Hmm. This was interesting and completely awkward. Clearly I wasn’t the parent. I wasn’t even the step-parent at that time. I was just Daddy’s girlfriend in the bright sea green coat who came along for the ride. Cassius’ mommy turned around from 4 pews ahead and signalled for us to send up the angel costume. Clarry handed the angel costume to the man in front of him, who gave it to the woman next to him, who passed it to the man next to the finish line. I felt my stomach turn with every pass off. Only I knew the magic potential of the angel costume. To any normal person, it was a ripped up dust rag piece of crap.
“The big hole goes over his head,” I gestured. She wasn’t interested. Nor was she impressed. I watched with horror as she put the angel costume on incorrectly. ”I can’t move my arms,” I heard Cassius say. Off he went, tripping over himself up to the altar. I died inside watching the other kids flap their wings in full glory, while Cassius struggled to free his right arm from his side. It was less angel costume. More straight jacket.
“Don’t feel bad,” Clarry consoled me, “It’s not about the costume.” He was right. So why did I feel so bad?
Being a step-parent or a step-parent in training can be so confusing. It’s challenging to navigate through the boundaries and the term step doesn’t help. When I use the term step in a sentence, I think…
1. I fell off my STEP ladder.
2. Didn’t mean to STEP on your territory.
3. I have STREP throat. (take the R out and see what you get)
So, we don’t use step anymore in our family. Out with step-mom and in with BONUS mom!
Let’s look at that…
1. I got all the answer right on my test and BONUS points!
2. I made it to the BONUS round!
3. I got a BONUS at work!
See how much more fun BONUS is!!! So many more exclamation points!!!!!
Happy Mother’s Day to all the Moms, Bonus Moms, God Moms, Grand Moms and anyone else who takes the time to love and nurture a child.
Shashankasana: Hare Pose
This pose relieves tension within the upper back and neck, massages the digestive organs and stimulates the energies of the Solar Plexus chakra.
This all started on Easter Sunday of 2010. My mother had hosted dinner for my family, which included my long-time friend and business partner, Ernesto. Ernie and I went way back. 15 years back. We met in 1995 while at York University. It was destiny really. He was the musical director and I was the choreographer of a show called “Life, Death and Other Comedies”. Our first few minutes of knowing each other went something like this…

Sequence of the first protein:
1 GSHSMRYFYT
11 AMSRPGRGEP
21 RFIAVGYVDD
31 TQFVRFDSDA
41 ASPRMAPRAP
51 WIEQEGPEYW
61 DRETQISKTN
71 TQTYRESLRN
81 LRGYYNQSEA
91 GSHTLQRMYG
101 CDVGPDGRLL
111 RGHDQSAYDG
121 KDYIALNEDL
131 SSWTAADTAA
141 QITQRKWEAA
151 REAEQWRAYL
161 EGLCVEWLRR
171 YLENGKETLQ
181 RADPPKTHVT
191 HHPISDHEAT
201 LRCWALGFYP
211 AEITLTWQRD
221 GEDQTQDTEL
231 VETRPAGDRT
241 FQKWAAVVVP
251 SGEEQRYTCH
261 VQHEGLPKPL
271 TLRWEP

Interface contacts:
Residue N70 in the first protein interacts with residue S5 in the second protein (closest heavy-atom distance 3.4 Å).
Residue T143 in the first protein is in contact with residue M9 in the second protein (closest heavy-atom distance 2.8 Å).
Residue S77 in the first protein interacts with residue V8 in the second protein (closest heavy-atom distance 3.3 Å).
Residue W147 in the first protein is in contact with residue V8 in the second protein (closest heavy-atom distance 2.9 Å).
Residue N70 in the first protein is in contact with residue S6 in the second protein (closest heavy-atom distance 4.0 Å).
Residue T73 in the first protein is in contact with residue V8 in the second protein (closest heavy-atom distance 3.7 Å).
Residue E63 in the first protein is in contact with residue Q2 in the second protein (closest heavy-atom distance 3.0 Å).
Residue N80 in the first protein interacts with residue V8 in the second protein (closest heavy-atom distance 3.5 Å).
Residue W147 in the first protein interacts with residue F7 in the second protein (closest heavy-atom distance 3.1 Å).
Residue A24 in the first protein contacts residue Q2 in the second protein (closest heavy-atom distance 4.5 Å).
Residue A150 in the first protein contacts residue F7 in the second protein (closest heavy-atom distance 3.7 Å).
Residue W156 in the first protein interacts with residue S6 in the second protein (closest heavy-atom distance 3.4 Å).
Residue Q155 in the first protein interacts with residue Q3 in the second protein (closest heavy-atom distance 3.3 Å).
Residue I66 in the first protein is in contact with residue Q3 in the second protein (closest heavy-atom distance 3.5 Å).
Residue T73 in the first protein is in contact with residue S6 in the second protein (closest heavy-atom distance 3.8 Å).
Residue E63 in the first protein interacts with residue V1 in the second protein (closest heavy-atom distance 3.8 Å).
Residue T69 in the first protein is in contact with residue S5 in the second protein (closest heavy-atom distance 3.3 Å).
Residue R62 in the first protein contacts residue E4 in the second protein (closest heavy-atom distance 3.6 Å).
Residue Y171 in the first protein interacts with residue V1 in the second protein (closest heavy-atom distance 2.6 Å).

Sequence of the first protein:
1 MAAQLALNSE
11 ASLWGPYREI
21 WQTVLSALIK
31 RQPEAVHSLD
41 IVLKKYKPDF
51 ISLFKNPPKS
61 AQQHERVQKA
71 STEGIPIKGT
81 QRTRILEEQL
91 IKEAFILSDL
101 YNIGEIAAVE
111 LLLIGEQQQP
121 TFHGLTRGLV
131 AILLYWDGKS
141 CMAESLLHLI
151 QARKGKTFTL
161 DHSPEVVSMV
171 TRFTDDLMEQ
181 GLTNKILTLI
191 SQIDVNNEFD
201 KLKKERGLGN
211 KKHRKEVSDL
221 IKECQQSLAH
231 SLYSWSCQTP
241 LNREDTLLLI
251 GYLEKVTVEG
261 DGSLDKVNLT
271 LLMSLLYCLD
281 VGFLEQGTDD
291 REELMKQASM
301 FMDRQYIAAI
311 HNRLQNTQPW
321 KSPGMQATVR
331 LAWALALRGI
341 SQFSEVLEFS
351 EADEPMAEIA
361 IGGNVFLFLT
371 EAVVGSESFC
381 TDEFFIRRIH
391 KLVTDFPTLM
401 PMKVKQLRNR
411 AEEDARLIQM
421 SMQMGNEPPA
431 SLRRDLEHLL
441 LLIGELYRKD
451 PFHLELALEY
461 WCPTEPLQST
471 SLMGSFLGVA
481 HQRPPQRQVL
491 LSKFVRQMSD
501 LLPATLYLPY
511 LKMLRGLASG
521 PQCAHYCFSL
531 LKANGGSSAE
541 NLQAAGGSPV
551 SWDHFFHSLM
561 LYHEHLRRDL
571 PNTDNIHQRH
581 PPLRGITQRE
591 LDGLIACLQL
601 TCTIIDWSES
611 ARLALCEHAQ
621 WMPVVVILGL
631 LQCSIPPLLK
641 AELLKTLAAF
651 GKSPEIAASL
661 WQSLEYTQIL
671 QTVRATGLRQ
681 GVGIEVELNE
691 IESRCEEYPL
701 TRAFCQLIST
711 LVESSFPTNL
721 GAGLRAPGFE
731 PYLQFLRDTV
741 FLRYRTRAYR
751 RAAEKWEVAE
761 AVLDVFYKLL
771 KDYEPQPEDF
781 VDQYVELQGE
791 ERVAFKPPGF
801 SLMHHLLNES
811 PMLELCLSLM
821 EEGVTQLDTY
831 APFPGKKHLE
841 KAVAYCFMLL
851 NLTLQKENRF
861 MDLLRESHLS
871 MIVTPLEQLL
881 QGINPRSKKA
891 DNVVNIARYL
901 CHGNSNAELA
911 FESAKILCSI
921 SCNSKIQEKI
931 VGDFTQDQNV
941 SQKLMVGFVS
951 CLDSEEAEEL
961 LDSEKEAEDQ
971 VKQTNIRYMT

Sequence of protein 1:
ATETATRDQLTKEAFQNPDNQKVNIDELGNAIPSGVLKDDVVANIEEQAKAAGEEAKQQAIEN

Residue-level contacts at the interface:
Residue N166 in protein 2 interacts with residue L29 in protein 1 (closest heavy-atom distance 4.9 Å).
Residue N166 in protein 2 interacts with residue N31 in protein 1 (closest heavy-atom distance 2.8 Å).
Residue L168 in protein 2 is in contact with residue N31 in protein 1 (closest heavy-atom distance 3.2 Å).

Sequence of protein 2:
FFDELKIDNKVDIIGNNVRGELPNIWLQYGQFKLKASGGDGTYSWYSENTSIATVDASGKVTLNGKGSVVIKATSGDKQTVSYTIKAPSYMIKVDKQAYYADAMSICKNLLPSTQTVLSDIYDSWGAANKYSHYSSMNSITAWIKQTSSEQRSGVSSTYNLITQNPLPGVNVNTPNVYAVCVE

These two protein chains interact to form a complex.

Ernie: Hi, I’m Ernie. Musical Director.
Toni: I’m Toni. Choreographer.
Ernie: I’m working on an elementary production of Joseph and the Amazing Technicolour Dreamcoat not too far from here. I actually need a choreographer. Any chance you might want to help me?
(another brief pause)
That was it. Our destiny was sealed and zipped up in Joseph’s coat of many colours.
Fast forward 15 years to April 2010. Ernie had been going to a yoga studio in the Burbs for the past year and had been raving about it. There was something different about him and I could tell that whatever was happening was really positive. We had just finished eating and I was nursing Isaac.
OH YES! I ALMOST FORGOT TO MENTION THAT PART.
I had just had a baby boy. He was exactly 4 weeks old on Easter Sunday. A la 1995, here’s how it went down just before dessert was served.
Ernie: Hey, the studio I’ve been doing yoga at is looking to franchise. I think we should open their first affiliate studio downtown.
Toni: Oh my God, seriously? I just had a baby.
Ernie: Yeah, I know, but it can really be whatever we want it to be, right? This is our dream! We could have our own space to create!”
Toni: We’re not even certified yoga instructors. I just had a c-section.
Ernie: Just think about it. I think we’re meant to do this.
I did have a picture of a “studio” on my vision board for a couple of years. I was imagining this big, bright and beautiful space where I could create, celebrate the arts and make a difference in the world. Was yoga a part of that? I was 4 weeks post-pardum, sleep-deprived, hormonal and emotional. I wasn’t thinking clearly, but it felt absolutely right. Had I been thinking clearly, I probably wouldn’t have done it. But I loved yoga and I loved the idea of bringing my baby to work and of offering something that could make a difference.